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Murphy sworn in for a second term as Governor of New Jersey


TRENTON, NJ (AP) — Democratic New Jersey Gov. Phil Murphy was inaugurated for a second term on Tuesday. Taking the oath of office under strict COVID-19 testing, vaccination and masking requirements, he explained that New Jersey’s progressive policies could work statewide.

Murphy was re-elected in a close race in November and became the first Democrat to win re-election in more than four decades. He won in part because of a series of gains he and the Democrat-led legislature made, including a higher minimum wage, legalization of recreational marijuana, and paid sick leave.

The speech comes after record spikes in coronavirus cases and hospitalization rates, led by the Omicron variant, although government data over the past few days shows dips in those numbers. The speech also coincides with President Joe Biden’s struggle to get parts of his agenda through Congress, where Democrats have a slim majority in the Senate.

Murphy made a number of self-proclaimed progressive political gains in his first term, pledging on Tuesday to pursue additional tougher gun control measures, an expansion of preschool education for 3-year-olds and additional funding for K-12 education to ease pressure on the ground Governments imposing property taxes.

He said the country could look to New Jersey for a workable policy, though he didn’t elaborate that New Jersey tends to be more democratic than the nation.

“If you want to know what the future holds, if you want to understand what America can be, come to New Jersey,” he said.

He campaigned as a vocal progressive, warning at campaign stops that a GOP victory would push the pro-Democratic state much further to the right than many of its residents.

On Tuesday, he wanted to put the divisive language behind him.

“I renew my promise to be governor for all of New Jersey, governor for everyone who voted for me and for everyone who didn’t,” he said.

Murphy’s narrow victory gave Democrats a boost but was bittersweet for the party, which lost former Senate Speaker Steve Sweeney in his southern New Jersey district as well as six seats in the state legislature. Republicans have also won a new seat in the Senate.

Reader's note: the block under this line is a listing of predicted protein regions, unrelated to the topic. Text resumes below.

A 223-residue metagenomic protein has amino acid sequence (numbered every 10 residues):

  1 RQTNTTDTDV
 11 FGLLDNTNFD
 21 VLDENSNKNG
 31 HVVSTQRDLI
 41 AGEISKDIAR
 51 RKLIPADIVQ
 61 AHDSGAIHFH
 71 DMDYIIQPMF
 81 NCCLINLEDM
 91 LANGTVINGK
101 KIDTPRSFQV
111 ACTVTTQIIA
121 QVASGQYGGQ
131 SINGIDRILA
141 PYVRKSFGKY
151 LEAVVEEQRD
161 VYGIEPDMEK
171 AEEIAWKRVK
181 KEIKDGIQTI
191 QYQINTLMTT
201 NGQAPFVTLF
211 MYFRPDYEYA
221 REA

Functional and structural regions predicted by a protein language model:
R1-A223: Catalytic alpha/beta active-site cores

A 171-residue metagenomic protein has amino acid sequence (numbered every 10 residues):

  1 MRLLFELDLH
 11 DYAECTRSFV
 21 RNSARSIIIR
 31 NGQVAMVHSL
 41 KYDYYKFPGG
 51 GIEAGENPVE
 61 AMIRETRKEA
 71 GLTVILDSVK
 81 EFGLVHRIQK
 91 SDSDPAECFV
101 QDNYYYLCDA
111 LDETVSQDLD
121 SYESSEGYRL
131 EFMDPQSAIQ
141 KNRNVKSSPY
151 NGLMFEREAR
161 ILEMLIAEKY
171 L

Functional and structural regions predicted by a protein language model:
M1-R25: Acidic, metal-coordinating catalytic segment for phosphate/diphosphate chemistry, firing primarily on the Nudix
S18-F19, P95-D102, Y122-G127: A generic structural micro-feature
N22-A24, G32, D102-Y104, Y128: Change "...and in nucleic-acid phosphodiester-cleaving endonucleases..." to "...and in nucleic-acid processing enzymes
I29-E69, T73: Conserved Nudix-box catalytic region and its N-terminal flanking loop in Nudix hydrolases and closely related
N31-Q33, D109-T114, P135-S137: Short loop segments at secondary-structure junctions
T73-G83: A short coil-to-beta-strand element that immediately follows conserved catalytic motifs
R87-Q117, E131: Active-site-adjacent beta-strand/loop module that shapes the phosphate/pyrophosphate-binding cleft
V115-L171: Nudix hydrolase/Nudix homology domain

Republicans have taken the election as a sign that voters are tired of Democratic control of the state, which has 1 million more Democrats than Republicans. They argue that Democrats have overstepped COVID-19 countermeasures and made the state costly due to high taxes and other business regulations.

On Tuesday, Republican Party Chairman Bob Hugin urged Murphy to work with the GOP to make the state more affordable, among other party goals.

Murphy and Speaker Craig Coughlin and Senate Speaker Nicholas Scutari said they heard voters’ message loud and clear: they want the state to become more affordable. New Jersey has one of the highest property and corporate taxes in the country.

Murphy focused part of his state-of-the-state address last week on affordability, arguing specifically that the policy he pursued in his first term helped make the state more taxpayer-friendly: expanding the taxpayer-funded Preschool, which made community college similarly free for some residents, along with the gradual introduction of a $15 an hour minimum wage.

The swearing-in ceremony at the art deco war memorial in the state capital was scaled back, and attendees were required to show proof of vaccinations and boosters, as well as a negative coronavirus test. Masks were also compulsory inside.

Masks are not compulsory in most places in the state, but there are exceptions for state buildings, schools and daycares. Some companies still ask customers to dress up.

Outside the venue, makeshift tents for COVID-19 check-ins replaced a battery of military cannons that fired a salute four years ago.

There was also a field of about 3,000 miniature American flags, each representing about 10 deaths from COVID-19 since the pandemic began, Murphy said. He, his family and Lt. gov. Sheila Oliver paid tribute to the deceased in a brief ceremony after the inauguration.

Oliver took the oath alongside Murphy. She is the state’s second lieutenant governor, a post created after Senate speakers have had to step in to serve as governor for the past nearly two decades.

Also on stage were former governors, including Murphy’s immediate predecessor, Republican Chris Christie, and Democrat Jon Corzine.


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